Can an employee receive workers’ compensation benefits if he refuses a job offer that, on the surface, falls within his medical restrictions?
In a Sept. 23, 2022, decision by the Appellate Court of Illinois, the job offer the employee received acknowledged the restrictions, but there was a question as to whether it would really incorporate them into the position, so the court upheld a Workers’ Compensation Commission decision allowing benefits.
Twisted his arm when co-worker dropped cylinder
Benjamin Smith worked 50 hours per week as a foreman for Asplundh Brush Control, a job that required him to use tools and equipment to clear brush and trees. Equipment used included mowers, excavators, tractors, track chippers and chainsaws, all of which vibrated during operation.
On April 3, 2015, Smith was carrying a cylinder up a hill with a co-worker in the rain. The co-worker slipped in the mud and dropped his end of the cylinder. This caused Smith to drop his end, twisting his right arm backwards as he did so. When the injury occurred, he said he felt a tear in his right elbow.
‘Give it the weekend and see how you feel’
Smith reported the injury to his manager, but he didn’t seek immediate medical treatment because he was told to “give it the weekend” and see how he felt on Monday. However, by Monday the condition of his right elbow worsened and he sought medical treatment. Initially, Smith saw Dr. Michael Pannunzio who diagnosed cubital tunnel syndrome and recommended surgery.
An electromyography study was conducted in May 2016, revealing further evidence of cubital tunnel syndrome. Smith continued to suffer pain from the injury.
On June 9, 2016, Dr. Pannunzio performed a surgery and placed Smith on light-duty work restrictions. Smith also began occupational therapy. At a follow-up appointment in July 2016, Smith told Dr. Pannunzio he was still in pain, but the doctor noted that he still expected Smith’s condition to improve.
The occupational therapist noted in August 2016 that Smith still reported soreness and numbness in his right elbow and hand. Dr. Pannunzio noted that Smith performed well on a grip test but continued to exhibit less strength in his dominant right hand than his left hand. Despite that, he noted that he planned to release Smith to unrestricted activities in about a month.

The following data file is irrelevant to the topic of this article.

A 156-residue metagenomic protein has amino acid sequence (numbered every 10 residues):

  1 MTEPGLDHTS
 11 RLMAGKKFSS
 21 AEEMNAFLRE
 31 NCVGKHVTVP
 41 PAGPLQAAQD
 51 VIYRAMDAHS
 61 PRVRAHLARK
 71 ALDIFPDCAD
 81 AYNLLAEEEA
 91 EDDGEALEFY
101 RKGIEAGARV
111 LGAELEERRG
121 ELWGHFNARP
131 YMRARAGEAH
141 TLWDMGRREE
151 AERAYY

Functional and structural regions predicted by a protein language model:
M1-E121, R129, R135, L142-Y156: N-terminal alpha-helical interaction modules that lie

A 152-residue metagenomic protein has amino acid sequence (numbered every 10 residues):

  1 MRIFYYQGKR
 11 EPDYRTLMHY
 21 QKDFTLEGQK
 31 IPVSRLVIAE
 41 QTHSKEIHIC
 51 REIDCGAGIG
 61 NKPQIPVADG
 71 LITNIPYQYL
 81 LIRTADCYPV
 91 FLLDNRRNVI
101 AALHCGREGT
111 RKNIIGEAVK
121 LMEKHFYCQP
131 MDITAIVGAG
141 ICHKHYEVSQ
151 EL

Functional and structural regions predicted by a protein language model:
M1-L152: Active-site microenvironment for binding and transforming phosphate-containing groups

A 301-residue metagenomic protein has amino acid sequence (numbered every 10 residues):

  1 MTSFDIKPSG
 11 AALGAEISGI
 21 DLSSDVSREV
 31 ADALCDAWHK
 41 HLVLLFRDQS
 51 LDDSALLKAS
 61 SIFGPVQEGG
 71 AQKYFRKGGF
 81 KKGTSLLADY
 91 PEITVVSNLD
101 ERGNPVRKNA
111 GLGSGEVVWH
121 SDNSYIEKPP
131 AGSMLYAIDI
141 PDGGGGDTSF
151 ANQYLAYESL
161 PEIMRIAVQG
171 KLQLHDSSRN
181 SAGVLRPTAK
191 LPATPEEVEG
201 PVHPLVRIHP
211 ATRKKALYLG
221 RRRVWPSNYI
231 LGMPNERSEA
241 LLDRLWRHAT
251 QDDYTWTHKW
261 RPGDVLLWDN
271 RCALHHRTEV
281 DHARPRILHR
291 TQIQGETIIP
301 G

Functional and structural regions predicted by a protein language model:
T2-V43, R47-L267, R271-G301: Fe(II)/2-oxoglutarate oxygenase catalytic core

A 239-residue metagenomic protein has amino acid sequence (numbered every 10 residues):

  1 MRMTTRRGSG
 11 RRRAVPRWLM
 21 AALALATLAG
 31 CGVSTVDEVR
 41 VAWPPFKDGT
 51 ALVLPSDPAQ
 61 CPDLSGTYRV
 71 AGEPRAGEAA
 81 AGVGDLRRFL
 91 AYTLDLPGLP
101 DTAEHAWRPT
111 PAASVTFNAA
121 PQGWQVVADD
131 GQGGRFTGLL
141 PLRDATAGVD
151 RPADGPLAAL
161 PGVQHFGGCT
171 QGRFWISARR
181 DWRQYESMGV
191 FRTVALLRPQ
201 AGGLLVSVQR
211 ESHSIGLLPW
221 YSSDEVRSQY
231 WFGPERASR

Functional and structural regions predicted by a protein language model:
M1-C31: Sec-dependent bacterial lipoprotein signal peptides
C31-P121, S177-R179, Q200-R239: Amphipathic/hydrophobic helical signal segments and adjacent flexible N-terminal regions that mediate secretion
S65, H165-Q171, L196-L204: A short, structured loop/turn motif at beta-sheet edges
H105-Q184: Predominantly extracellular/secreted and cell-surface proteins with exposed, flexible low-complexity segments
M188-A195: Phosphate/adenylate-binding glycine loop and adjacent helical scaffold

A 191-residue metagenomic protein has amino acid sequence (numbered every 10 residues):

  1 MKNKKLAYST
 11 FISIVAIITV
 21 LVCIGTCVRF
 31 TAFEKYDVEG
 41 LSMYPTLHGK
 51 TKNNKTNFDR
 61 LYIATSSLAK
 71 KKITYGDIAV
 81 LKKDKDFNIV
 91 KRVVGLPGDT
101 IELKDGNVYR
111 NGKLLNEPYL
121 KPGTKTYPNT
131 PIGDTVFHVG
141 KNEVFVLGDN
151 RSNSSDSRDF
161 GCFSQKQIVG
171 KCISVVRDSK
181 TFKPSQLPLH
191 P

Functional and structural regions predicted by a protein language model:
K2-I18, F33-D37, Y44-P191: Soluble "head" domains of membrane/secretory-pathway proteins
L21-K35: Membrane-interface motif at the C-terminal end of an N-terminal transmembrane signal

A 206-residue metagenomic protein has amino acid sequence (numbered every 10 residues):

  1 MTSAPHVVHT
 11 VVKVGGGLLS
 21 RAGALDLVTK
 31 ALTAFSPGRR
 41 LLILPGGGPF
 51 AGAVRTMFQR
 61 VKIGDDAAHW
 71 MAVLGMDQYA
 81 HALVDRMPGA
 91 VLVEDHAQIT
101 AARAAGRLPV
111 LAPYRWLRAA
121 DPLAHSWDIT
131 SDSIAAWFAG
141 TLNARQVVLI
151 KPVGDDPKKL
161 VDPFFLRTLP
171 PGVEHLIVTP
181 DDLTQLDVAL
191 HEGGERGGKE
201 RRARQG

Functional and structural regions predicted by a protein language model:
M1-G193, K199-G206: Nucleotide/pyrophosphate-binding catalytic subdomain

Still having difficulty with vibrating equipment
During a follow-up appointment in September 2016, Dr. Pannunzio saw improvement, but Smith said he was still having difficulty using vibrating tools and mowing his lawn. The doctor found that Smith would require work restrictions until his grip strength improved. He kept Smith restricted to no use of power or vibrating tools and no climbing or crawling. In October 2016, Dr. Pannunzio released Smith to unrestricted activities, but directed him to report back with any concerns.
Smith had gotten a light-duty job at Goodwill and continued to work there. He didn’t attempt to return to work for Asplundh. On Nov. 2, 2016, Smith called Dr. Pannunzio’s office with complaints of numbness and tingling in his right hand, which weakened his grip while using vibrating tools and mowers. On that date, the doctor revised Smith’s work restrictions to again include no use of vibrating tools or mowers.
‘That job always entails running a chainsaw’
On Nov. 11, 2016, Asplundh sent Smith a text message offering him a job as an equipment operator. The job would see Smith operating a tractor for 50 to 60 hours per week on a project in Jacksonville, Illinois. Smith refused the offer, saying the job didn’t fall within his work restrictions since it would require him to operate a vibratory mower and chainsaw.
Smith explained that running a mower for Asplundh “always entails running a chainsaw” and that the tractor he’d be using vibrated significantly while mowing over heavy trees. After this, Dr. Pannunzio declared Smith at maximum medical improvement and continued his work restrictions.
At an independent medical examination with Dr. Gregory Merrell, the doctor noted Smith had carpal tunnel syndrome as well as the problems stemming from the elbow injury. However, Dr. Merrell said the carpal tunnel wasn’t related to the elbow injury, so likely wouldn’t be covered by workers’ compensation. Further, Dr. Merrell found that while Smith’s grip strength hadn’t fully returned, Smith’s arm was still reasonably functional.
Evidence proved employee’s assumptions were correct
Smith filed a workers’ compensation claim for his elbow injury along with a separate claim for his carpal tunnel syndrome. An arbitrator consolidated the claims and found Smith had a compensable elbow injury resulting in an award of maintenance and wage-differential benefits. The arbitrator said Asplundh’s job offer wasn’t viable since it failed to take Smith’s restrictions into account. The Illinois Workers’ Compensation Commission affirmed the arbitrator’s decision and so did a circuit court.
On appeal with the Appellate Court of Illinois, Asplundh argued the commission erred by awarding Smith benefits since he declined its job offer. The company claimed the job it offered didn’t require use of chainsaws or vibrating equipment.
However, like the commission, the appeals court found there was sufficient evidence proving Smith’s point about how the tractor controls vibrated during use and the fact that chainsaw use was an assumed job duty. Likewise, the appeals court found Dr. Pannunzio’s medical opinion more convincing than Dr. Merrell’s, so it upheld the award.